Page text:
Victoria’s proposed crackdown on tax-evading consumers has Atlin residents worried.
The tiny northern village of 450 people doesn’t know how it will cope if the BC government somehow manages to tax purchases they make in the Yukon.
This would make life in the frontier community a little harder, said George Holman, chair of the Atlin Board of Trade.
It depends on the territory for most of its goods and services, he said.
“It’s natural for us to go out to Whitehorse to get fresh veggies and stuff,” he said.
The scheme, floated by BC’s department of Small Business and Revenue, is designed to catch tax revenue currently lost in sales to tax-free Alberta.
The interprovincial trade issue has been in headlines across the nation over the past few weeks.
It became public after Costco squared off against Victoria in the BC Supreme Court.
The Man wants the retail giant’s membership records so it can pinch BC residents who are dodging the provinces’ seven per cent retail sales tax by shopping in Alberta.
The move breaches privacy rules, charges Costco.
Gordon Campbell’s Liberal government cites tax laws that state businesses must assist in the prosecution of tax evaders.
While the BC government seemed to be gearing up to crack down on people who avoid paying the seven-per-cent provincial sales tax, there will be an announcement on the issue today, said Theresa Lumsden, a spokesperson for the Small Business and Revenue department.
By press time, the department had not commented on the cross-border tax issue.
While Alberta Costco stores are far from a daily reality for Atlin residents, a government crackdown on out-of-province shopping would certainly affect their lives.
“The big thing they were yodeling about was bringing cigarettes in, and tobacco products and liquor across the Yukon border,” Holman said.
“Well, you know, there’s a lot of stuff we can’t get here, the price is so high.”
Holman is the unofficial mayor of Atlin who jokes that he’d gladly step down, but there’s no one willing to step up.
As well as being chair of the board of trade and the owner of a pet store, Holman is the bus driver, a job that brings him into the Yukon on a regular basis.
Three times a week, Mondays, Wednesdays and Fridays, Holman passes through a number of towns in the southern Yukon, like Jake’s Corner, Tagish and Carcross, en route to Whitehorse.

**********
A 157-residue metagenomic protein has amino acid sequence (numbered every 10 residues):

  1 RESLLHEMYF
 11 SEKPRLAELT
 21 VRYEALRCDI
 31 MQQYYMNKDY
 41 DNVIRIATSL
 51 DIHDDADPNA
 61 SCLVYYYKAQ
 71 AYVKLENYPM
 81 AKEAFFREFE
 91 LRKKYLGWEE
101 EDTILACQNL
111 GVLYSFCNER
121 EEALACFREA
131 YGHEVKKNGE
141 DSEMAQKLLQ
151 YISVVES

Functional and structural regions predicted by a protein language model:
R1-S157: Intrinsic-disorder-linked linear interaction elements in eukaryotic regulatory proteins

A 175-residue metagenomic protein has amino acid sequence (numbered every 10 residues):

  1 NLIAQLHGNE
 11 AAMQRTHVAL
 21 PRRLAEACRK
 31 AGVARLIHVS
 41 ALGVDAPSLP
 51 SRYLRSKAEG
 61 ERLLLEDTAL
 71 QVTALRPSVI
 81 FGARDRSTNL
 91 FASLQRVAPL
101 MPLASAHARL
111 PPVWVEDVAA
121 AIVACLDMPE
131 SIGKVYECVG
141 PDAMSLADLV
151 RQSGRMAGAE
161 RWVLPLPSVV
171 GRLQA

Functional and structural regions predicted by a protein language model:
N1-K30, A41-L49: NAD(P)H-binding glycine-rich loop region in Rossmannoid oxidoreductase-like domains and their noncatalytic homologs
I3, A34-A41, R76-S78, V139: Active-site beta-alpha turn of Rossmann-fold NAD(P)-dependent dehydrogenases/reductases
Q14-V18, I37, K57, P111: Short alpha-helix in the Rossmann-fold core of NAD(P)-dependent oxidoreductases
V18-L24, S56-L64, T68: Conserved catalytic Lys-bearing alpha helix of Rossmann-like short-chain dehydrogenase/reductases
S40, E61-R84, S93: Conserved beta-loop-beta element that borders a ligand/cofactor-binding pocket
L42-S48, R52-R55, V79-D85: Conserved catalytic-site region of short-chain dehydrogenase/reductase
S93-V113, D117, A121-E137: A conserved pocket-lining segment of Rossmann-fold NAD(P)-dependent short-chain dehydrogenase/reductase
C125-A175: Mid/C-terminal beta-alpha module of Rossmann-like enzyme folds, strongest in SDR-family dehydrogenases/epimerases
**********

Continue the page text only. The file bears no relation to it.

As well as ferrying passengers into the territory’s capital city, he also carries light freight and picks up the mail.
“What are they going to do, put a border guard at the Yukon border?” he asked.
“It’s just ridiculous, a stupid imaginary line.”
Taxes on goods and services are only the tip the iceberg, he added.
There is also a problem with services themselves.
For example, there are no local veterinarians.
However, licensing someone to be a veterinarian is a provincial or territorial responsibility. This means that veterinarians from the Yukon are not allowed to practice in BC.
“I can’t believe a (veterinary) association can make a rule that affects us all the way up here,” said Holman.
“No matter what we’ve done to try to change it, they’ve got their heels dug in.”
Stricter rules might make a difference for individuals who shop in the Yukon, said Atlin business owner Sheldon Sands.
It won’t affect his business though.
“As a business owner, anything we buy in the Yukon, or wherever we buy it outside of the province, we remit the tax on our monthly tax form,” he said.
“Otherwise they come in. It could be five years from now. If they audit it, and it hasn’t been paid, then you pay penalties on not having paid it.”
Sands owns a fuel and construction materials business called Pine Tree Services.
While the scrutiny might encourage residents to shop locally, there are products that simply can’t be purchased in Atlin, said Sands.
The winter brings particular challenges as well, according to Holman.
“The general store closes for the winter, so there’s nowhere to get plumbing supplies or anything like that,” said Holman in a phone interview from Atlin.
“The services too are coming across the border. What are they going to do about that?
“All the refrigeration and everything else has to be done by trades people out of the Yukon we don’t have them here.”
The crackdown is partially in response to a request from businesses along the Alberta border, said Sands.
Businesses in that region wanted a lower tax zone to be more competitive with stores in the adjacent province.
This is not a viable plan, said Rick Karp, president of the Whitehorse Chamber of Commerce.
“Where is the line going to be drawn? It’s going to spread through the whole province then they’re going to lose their seven per cent sales tax.”
BC is approaching the issue backwards, said Karp.
If BC wants to be competitive, it should lower its taxes to rival Alberta or the Yukon.
“The answer is, just forget the seven per cent sales tax and people are going to spend more.”
Atlin was on the forefront of Karp’s mind.
“We’ve got some communities, like Atlin, that come in here to shop all the time,” he said.
“What are they going to do? Are they going to start going after them as well?”
A long-term worry is that BC will start charging retailers from outside the province taxes on imported products.
This would jack up prices in Whitehorse and likely lead to retailers turning to Alberta for imports, said Karp.
“It just seems to me here we go with Big Brother again,” he said, noting there is no way the issue would stop with Costco.
As far as Holman is concerned, emphasizing provincial and territorial borders is a government cash cow.
“Here we are, one country with a bunch of provinces and a couple territories,” he said.
“We’ve got these imaginary lines that you can’t cross because you’re not licensed in each one.
“I think it’s just a money grab.”